Image Quality

Canon EF-M 22mm F2 | ISO 100 | 1/250 sec | F8
Photo: Richard Butler

Key Takeaways:

  • The M6 II's sensor is very good, producing high levels of detail, with well-controlled noise and good dynamic range.
  • JPEGs are attractive, with good color rendition.
  • Default noise reduction and sharpening don't always make full use of the underlying performance, but are generally good (and can be adjusted to taste).

The EOS M6 Mark II is essentially a match for the EOS 90D's image quality, since they share sensors and processors. This is to say that it's very good: the M6 II can produce very detailed images with noise that's well-controlled and a good amount of dynamic range. Its JPEG response is attractive (something Canon has built an impeccable reputation on).

The camera's default sharpening doesn't quite tease-out as much detail as some of its rivals do. There are quite sophisticated controls for fine-tuning this, but the defaults tend to look good, so it's probably only worth spending time re-processing Raws to find your optimal settings if there's something very specific you're trying to achieve.

Studio Scene

Our test scene is designed to simulate a variety of textures, colors and detail types you'll encounter in the real world. It also has two illumination modes to see the effect of different lighting conditions.

The camera offers a choice of Mechanical or Electronic shutter modes, with no Electronic First Curtain option. We saw very slight shutter shake at moderate shutter speeds in Mechanical shutter mode, so have used the Electronic shutter mode for low ISO shots in the studio scene.

Noise reduction is a different story. The Raw performance, when viewed at the same output size, looks directly comparable to the camera's peers in terms of noise, but the JPEG noise reduction smooths away more detail than the more sophisticated, context-sensitive systems that Panasonic and Sony offer. Again, the real world results still look pretty good, but you may find you can squeeze a bit more detail out of them, if you process the Raw files in a good editor.

Highlight Tone Priority lets you capture additional highlights and incorporate them into your image.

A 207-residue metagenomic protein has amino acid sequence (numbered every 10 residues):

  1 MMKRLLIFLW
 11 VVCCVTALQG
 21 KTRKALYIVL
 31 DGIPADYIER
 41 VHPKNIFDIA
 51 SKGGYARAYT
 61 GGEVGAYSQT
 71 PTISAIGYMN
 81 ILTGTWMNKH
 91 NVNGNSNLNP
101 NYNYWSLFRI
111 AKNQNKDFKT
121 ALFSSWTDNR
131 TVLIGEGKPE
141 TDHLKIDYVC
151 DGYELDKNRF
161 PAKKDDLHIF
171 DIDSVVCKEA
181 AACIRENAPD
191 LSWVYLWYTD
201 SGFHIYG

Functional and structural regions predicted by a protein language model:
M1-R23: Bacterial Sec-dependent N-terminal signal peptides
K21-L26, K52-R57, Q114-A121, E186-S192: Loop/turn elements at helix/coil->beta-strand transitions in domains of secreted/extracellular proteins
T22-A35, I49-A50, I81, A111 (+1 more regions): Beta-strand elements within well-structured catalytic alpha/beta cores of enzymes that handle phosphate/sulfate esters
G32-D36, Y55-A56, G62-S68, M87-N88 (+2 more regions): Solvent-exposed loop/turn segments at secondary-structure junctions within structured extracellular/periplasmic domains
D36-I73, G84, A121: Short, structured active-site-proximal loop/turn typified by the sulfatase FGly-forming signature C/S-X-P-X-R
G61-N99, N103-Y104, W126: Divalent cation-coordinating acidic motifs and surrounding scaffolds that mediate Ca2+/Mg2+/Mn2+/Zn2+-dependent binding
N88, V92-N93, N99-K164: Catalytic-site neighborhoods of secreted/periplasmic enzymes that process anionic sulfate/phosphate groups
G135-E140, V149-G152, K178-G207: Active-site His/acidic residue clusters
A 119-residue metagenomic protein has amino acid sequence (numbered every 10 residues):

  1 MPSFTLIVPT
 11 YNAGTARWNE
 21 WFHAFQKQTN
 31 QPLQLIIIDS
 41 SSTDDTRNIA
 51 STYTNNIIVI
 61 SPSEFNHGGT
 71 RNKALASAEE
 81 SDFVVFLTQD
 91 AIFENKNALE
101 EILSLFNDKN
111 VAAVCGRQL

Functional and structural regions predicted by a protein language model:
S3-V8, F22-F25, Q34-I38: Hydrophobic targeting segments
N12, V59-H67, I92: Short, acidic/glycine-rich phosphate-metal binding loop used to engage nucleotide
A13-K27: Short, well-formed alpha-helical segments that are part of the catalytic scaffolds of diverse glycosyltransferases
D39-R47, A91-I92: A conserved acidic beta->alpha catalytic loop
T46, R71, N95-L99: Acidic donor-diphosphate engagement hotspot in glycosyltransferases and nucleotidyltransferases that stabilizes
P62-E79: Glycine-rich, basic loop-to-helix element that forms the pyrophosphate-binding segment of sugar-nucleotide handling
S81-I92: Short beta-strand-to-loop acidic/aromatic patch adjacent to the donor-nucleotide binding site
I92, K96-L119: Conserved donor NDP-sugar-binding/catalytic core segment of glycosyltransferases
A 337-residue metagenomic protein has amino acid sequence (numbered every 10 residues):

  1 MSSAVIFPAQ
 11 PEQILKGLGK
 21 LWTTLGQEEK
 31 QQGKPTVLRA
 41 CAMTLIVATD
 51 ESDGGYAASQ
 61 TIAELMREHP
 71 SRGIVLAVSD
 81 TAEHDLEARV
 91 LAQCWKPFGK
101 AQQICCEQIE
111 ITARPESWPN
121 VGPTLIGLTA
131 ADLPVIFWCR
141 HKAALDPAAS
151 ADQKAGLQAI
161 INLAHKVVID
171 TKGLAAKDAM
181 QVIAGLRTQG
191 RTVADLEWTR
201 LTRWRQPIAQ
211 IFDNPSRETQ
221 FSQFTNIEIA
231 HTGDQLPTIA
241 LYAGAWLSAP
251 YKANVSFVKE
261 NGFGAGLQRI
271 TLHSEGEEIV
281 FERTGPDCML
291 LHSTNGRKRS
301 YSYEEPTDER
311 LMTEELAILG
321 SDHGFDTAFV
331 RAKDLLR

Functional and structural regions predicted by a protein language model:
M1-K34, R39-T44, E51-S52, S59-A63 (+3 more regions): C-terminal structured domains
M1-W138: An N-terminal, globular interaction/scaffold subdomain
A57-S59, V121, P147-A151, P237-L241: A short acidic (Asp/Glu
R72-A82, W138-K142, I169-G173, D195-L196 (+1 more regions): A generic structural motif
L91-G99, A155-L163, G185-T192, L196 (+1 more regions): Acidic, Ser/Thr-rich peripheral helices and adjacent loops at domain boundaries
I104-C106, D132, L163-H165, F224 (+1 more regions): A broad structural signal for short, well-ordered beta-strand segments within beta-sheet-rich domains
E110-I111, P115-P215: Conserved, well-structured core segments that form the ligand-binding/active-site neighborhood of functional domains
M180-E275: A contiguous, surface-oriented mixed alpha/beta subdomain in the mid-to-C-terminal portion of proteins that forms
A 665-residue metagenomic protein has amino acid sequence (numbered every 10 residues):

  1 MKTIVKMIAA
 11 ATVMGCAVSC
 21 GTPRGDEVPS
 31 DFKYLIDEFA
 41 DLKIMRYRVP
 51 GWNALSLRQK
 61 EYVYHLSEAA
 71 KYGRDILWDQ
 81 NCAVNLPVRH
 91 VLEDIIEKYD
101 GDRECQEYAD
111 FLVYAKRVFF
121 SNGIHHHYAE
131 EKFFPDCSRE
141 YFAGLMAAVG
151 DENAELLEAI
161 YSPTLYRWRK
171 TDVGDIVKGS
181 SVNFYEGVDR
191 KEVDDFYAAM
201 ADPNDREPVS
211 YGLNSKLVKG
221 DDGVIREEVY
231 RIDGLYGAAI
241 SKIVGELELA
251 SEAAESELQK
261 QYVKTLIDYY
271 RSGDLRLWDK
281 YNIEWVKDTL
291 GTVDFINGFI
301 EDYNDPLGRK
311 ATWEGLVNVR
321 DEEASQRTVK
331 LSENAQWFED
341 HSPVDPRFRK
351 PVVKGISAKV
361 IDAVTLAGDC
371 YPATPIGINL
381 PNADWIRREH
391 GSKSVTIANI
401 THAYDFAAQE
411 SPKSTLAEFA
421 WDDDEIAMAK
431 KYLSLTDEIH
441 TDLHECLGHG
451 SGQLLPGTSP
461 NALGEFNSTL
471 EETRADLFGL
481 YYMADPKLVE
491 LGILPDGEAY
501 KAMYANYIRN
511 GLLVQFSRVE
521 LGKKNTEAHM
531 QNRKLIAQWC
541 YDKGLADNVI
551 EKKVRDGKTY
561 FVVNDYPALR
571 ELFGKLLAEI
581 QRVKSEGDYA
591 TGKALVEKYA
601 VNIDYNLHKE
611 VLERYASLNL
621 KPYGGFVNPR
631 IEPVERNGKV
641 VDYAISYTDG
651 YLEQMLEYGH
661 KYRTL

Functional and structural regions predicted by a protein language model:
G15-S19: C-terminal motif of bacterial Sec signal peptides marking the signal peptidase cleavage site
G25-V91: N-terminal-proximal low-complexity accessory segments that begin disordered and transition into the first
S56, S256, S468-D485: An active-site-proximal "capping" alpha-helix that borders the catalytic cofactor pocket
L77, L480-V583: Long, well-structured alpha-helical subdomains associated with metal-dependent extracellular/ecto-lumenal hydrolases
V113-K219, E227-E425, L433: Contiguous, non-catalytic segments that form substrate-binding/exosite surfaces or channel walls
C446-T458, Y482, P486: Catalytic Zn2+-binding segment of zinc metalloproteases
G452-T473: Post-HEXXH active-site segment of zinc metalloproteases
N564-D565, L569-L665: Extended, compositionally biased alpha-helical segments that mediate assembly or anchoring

Canon EF-M 22mm F2 | ISO 200 | 1/160 sec | F6.3
Photo: Richard Butler

The camera's dynamic range is a match for that of the 90D: good enough to provide plenty of flexibility when you process, but not class leading.

In terms of exploiting the camera's dynamic range, it offers both Auto Lighting Optimizer (which selectively brightens parts of the image, to try to give a well-balanced image), and Highlight Tone Priority, which uses a different amplification and tone curve balance to provide images with more highlight capture but 'correctly' exposed mid-tones and shadows. On the M6 II there are two levels of HTP: D+ and D+2, which raise the minimum ISO by a stop, indicating that they'll capture one stop of additional highlights, with a concomitant increase in shadow noise. The D+2 setting applies a more extreme tone mapping but doesn't capture any additional data.

Shutter modes

The EOS M6 II comes with two shutter modes - mechanical and electronic. The mechanical mode is fully mechanical, meaning it doesn't appear to use an electronic front-curtain shutter (EFCS). A fully mechanical shutter generally comes with the risk of 'shutter shock,' or slight image softness due to the mechanical movement of the shutter. We noticed some softness from this effect in shooting our studio scene, but we were hard-pressed to find it impacting our images in more casual shooting.

The electronic shutter mode is handy for shooting in sensitive environments where absolute silence is important, though be aware that the sensor reads out very slow. This may result in banding under artificial lights or a rolling shutter effect (slanted vetical lines) if you are panning, even moderately, while shooting.